• Old Drum Head cut into a thin circle and simply laid over the top head.
  • A few Cotton Balls inside the snare drum.
  • A Thicker weight bottom head so that they (top/bottom) don't resonate at the same frequency. 
  • There may be other things to try as well.

Toms:
There is usually no need to PUSH the toms volume up during a series of rolls despite the fact that most Audio Mixers feel the urge to do so.  If you have a good drummer he's going to be using dynamics of his own to create the feel he wants with these rolls and you could be altering his dynamics.

Buford used the SM98 Small Condenser on the Hi Toms, and KSM28 wide diaphragm on the low tom(s) for the drum recording we used to practice on.

Hi Hat and Ride:
Hi Hat and Ride are both Rhythym pieces and should be present in the mix. If you are going to go to the trouble of micing the individual toms and snare, you should be micing the hi hat and ride individually too.
Hi Hat - can be mic'd with one or two mics, like the snare. Some ways you could set this up would be:
  • Aim the top mic over the hi hat from above, angled down at 45 or 90 degree angle pointed toward the center or center edge of the Hi Hat.
  • Aim the mic directly at the Hi Hat, parallel to the cymbal, but slightly above the cymbal plane, so as not to catch the wind gusts from the cymbal as it closes.
  • Aim the bottom mic up at an angle 45-90 degrees
  • Aim the Bottom mic straight up, 180 degrees to the cymbal.
Any of these options, or other arrangements could be interesting.

Ride - this is often done best with a condenser mic, like an SM81. The idea is to pick up on the loud and soft hits as this often establishes the grove of a particular song.


Overheads VS Cymbal Mics:
There are two different approaches used in micing the top end of the drum. One may serve you better than the other, or a combination of both can be useful. But there is a difference.

Overhead Mics:
These are meant to pick up the WHOLE kit, not just the cymbals. Either one or more mics can be placed several feet above the drum kit. They are intended to pick up the entire kit.
  • Use 1: as a Supplement.
    • The individual mics are used to get the sound you want from each piece, but then the overheads are brought in to "fill out" the sound of the kit, picking up on subtleties and how the kit pieces play off of each other.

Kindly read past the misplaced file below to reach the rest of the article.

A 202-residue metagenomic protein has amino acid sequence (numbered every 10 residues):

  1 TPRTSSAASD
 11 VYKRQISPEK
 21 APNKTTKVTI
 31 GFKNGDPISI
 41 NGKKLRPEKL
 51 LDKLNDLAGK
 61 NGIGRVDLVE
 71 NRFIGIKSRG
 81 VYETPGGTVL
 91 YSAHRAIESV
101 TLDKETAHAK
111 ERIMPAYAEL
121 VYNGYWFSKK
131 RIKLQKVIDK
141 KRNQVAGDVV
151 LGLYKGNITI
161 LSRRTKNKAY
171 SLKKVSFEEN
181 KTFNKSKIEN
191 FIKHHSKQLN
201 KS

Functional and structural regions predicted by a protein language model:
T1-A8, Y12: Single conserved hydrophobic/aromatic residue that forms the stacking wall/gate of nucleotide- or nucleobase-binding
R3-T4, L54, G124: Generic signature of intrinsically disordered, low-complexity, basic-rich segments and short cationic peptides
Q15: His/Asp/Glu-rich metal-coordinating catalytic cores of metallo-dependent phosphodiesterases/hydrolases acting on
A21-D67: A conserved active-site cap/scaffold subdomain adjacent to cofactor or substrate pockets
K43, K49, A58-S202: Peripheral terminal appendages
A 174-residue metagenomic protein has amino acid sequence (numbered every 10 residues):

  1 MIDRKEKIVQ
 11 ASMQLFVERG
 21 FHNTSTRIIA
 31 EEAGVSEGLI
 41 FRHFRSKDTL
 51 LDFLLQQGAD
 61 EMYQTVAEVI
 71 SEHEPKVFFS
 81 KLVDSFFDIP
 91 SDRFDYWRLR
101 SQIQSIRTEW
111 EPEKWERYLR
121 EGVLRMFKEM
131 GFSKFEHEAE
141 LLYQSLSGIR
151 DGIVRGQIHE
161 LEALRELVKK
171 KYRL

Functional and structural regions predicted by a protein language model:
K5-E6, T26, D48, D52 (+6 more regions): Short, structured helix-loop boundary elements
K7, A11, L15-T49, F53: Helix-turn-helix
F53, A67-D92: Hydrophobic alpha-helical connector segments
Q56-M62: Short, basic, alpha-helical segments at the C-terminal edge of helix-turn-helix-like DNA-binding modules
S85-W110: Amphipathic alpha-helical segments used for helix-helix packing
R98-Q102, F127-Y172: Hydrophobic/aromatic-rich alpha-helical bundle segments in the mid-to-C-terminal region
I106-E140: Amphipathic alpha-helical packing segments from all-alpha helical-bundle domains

• Use 2: as Primary
    • The over head is actually the primary mic, taking in the WHOLE kit, and then piece mics are added in to fill out the sound from the overhead. This is another great way to use an overhead. 
Cymbal Mics:
These are meant to be piece mics. Each mic would be aimed as a specific cymbal, not the cymbals are a whole. If you have three crashes, on hi hat, and one ride, each would have it's own mic and be hi passed way up the scale to block out non-cymbal sounds.

This provides a crystal clear representation of the cymbal sound you are looking for to complete the pitches that give a true representation of the drum kit.

In our recording example in class, Buford used a KS32 very close to the cymbal and hi passed it really high up the scale. 

Drums Overall:
Just as three notes make a chord drums are a sonic mixture. Lows, Mids, and Highs are presented by the various components of the drum. Kick, Toms hi to low, Cymbals, Snare Drum, Snare Rattle... they all make up the overall sound.

Therefore, if you drive the Kick and Snare to establish rhythm but fail to bring in the Hi-Hat and/or Ride you are MISSING important pieces of the overall drum sound. Many times we allow the cymbals, even the important rhythm of Hi Hat and Ride, to be missing, lower, or buried by the other parts. This does a disservice to the sound of the kit.

Make sure to give proper attention to the high end pieces, especially the rhythm establishing Hi Hat and Ride.

The kick should not be louder than the snare, hi hat, or ride. They need to balance t produce the right sound. This is a pitch based instrument. Having the kick turned louder than the rest is like having one key on the piano, or one string on a guitar set to be louder than the rest, this isn't proper and ultimately does a disservice to the sound of the kit.

Hybrid Approach:

In a pinch, or due to budget concerns, you could mix and match these techniques to achieve what you want. In fact, some recording artists, especially when they want an old rock sound, like old Beatles music, could use ONE mic for the whole drum kit, and simply EQ adjust for the sound they want. So there are no hard and fast rules, but the most tools you have to work with the more selective you can be on any given song, especially if you are doing things live.